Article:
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Admission After a Prior Deportation

 

I-212 Waiver for Reapplication for Admission after a prior deportation order: Consent for Re-entry.

 

A person who is barred from admission due to an order of removal or exclusion under INA 212(a)(9)(i) or (ii) may apply for readmission prior the period of inadmissibility by seeking an I-212 waiver under INA §212(a)(9)(A)(iii).

If an individual has been deported he/she normally will be barred from being re-admitted to the U.S.  The amount of time an individual will be barred depends on why an individual was deported. It can range from 5, 10, to 20 years. During the time the individual is barred from re-entering they can file Form I-212, Application for Permission to Reapply for Admission into the United States After Deportation or Removal.  However, such permission to reapply does not remove the grounds which led to the alien’s denial of admission to or removal from the United States in the first place. The reason for such denial of admission or removal may lead to another ground of inadmissibility.  I-212 application is often done along with an I-601 waiver application. An I-212 waiver alone does not require a qualifying relative or showing extreme hardship, unlike an I-601 waiver.  Depending on the facts of the case, this application must be made either at the same consulate that will be issuing the visa or at the U.S. Citizenship and Immigration Services office having jurisdiction over the place of the original deportation.  The alien can apply for for permission to reapply for admission  prior to departure.  Permission to reapply becomes effective only when the foreign national actually departs the U.S.

YOU ARE SEEKING AN ADMISSION DURING A PERIOD OF INADMISSIBILITY SPECIFIED IN YOUR REMOVAL ORDER:

APPLICABLE LAW

CIRCUMSTANCES OF DEPARTURE

PERIOD DURING WHICH YOU MUST OBTAIN A CONSENT

WHEN TO FILE

NOTES

Inadmissible underINA (a)(9)(A)(i)Expedited removal at Port of Entry (POE)INA235(b)(1)
  • 5 years – removed once
  • 20 years, removed twice
  • Forever, if convicted of an aggravated felony
File I-212 only if you were actually removed. Can apply for for permission to reapply for admission  prior to departureIf the time has passed during which you are inadmissible, you do not have to file I-212
Removed by court when you were inadmissible arriving alienINA 240
Inadmissible underINA (a)(9)(A)(ii)
  • Removed as a deportable alien under INA 240;
  • Removed under any other US law;
  • Departed the US while an order of removal was outstanding
  • 10 years – removed once
  • 20 years, removed twice
  • Forever, if convicted of an aggravated felony
Can apply for for permission to reapply for admission  prior to departureIf the time has passed during which you are inadmissible, you do not have to file I-212
 INA 212(a)(9)(C)(i)You entered or attempted to enter without inspection after you have been unlawfully present for more than 1 year*Permanently inadmissibleYou have to be physically residing for 10 years outside of the U.S. before filing I-212For nonimmigrants 212(d)(3)(A) waiver is available **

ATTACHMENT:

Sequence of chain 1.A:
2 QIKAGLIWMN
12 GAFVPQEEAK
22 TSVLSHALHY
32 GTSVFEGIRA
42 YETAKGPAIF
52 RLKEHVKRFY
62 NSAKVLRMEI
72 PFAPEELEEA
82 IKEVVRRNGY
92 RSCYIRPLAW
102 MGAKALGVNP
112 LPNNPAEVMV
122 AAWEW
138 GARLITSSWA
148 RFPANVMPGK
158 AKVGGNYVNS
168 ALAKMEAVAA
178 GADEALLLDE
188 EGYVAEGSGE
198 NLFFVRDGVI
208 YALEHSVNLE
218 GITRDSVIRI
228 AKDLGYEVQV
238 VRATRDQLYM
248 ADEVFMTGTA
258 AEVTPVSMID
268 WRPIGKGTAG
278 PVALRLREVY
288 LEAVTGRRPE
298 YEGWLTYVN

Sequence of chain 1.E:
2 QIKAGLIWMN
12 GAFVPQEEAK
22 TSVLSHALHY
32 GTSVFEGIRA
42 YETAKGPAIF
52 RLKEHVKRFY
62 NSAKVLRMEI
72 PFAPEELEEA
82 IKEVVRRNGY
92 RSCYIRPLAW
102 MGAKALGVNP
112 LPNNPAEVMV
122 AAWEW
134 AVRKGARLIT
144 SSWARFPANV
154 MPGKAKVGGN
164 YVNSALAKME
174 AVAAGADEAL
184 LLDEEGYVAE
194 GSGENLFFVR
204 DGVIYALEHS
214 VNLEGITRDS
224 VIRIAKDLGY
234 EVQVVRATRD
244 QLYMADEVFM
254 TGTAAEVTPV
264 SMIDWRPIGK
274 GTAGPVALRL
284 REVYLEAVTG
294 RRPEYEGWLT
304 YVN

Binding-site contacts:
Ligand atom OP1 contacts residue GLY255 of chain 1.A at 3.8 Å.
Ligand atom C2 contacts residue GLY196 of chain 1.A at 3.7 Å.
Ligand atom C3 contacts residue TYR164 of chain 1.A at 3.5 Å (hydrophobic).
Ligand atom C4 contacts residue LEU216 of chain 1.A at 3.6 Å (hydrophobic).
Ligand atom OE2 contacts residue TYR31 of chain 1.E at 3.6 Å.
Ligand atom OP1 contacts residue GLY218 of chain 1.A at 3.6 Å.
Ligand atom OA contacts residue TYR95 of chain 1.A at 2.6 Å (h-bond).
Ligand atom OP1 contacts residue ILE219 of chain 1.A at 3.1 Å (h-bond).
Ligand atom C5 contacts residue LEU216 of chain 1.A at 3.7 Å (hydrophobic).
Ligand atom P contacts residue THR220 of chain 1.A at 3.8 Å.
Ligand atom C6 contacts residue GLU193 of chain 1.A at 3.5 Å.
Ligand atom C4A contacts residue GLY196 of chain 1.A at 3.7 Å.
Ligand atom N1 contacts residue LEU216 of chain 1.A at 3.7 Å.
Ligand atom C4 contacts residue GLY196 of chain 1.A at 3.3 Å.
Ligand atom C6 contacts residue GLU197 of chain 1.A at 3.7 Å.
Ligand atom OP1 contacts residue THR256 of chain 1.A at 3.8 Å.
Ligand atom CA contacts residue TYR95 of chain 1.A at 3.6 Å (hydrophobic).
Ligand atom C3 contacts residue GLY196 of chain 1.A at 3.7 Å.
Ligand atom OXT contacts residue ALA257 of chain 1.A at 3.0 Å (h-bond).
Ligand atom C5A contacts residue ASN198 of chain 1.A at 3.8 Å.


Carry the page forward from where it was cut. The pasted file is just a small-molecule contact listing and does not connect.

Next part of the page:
You entered or attempted to enter without inspection after you had been removed*
INA §276An alien who has been removed from the US and returns to the US unlawfully and without consent to reapply.  Return without consent even with a visa, is unlawful

*Removal on or after April 1, 1997.

**Non-immigrant waiver is available for foreign nationals removed under INA 212(a)(9)(C)(i) - INA 212(d)(3)(A) .
Factors to be considered in deciding whether to recommend the waiver include the nature and date of the offense, possible rehabilitation of the alien’s character, and the necessity for, or urgency of, the alien’s proposed trip to the United States.  Additionally, an approved Form I-212, (Permission to Reapply for Admission into the United States after Deportation or Removal) removes this ground, but not the circumstances which led to it.

Who is not required to file I-212 Form?

  1. A person who has remained outside of the US for the entire period specified in the order of deportation;
  2. A person who has departed within specified period under an order of voluntary departure;
  3. A person who was allowed to withdraw his or her application for admission at the border;
  4. A person who was refused entry at the border but not formally removed;
  5. A person who was refused an entry under Visa Waiver Program

There are other ways to waive inadmissibility for certain classes of foreign nationals such as  TPS applicants, applicants for T and U visas,

Just as with I-601 waivers, I-212 waivers are discretionary.  Factors that the adjudicating officer will be considering include:

(1) The reason of the removal;
(2) The recency of deportation;
(3) Length of residence in the U.S. (if residence was legal);
(4) Moral character;
(5) Respect for law and order;
(6) Evidence of reformation and rehabilitation;
(7) Family responsibilities in the United States;
(8) Inadmissibility to the U.S. under other sections of law;
(9) Hardship involved to you and others;
(10) The need for  work (employment) in the U.S.

If you are interested in applying for readmission, contact Immigration Attorney Irina Vinogradsky today!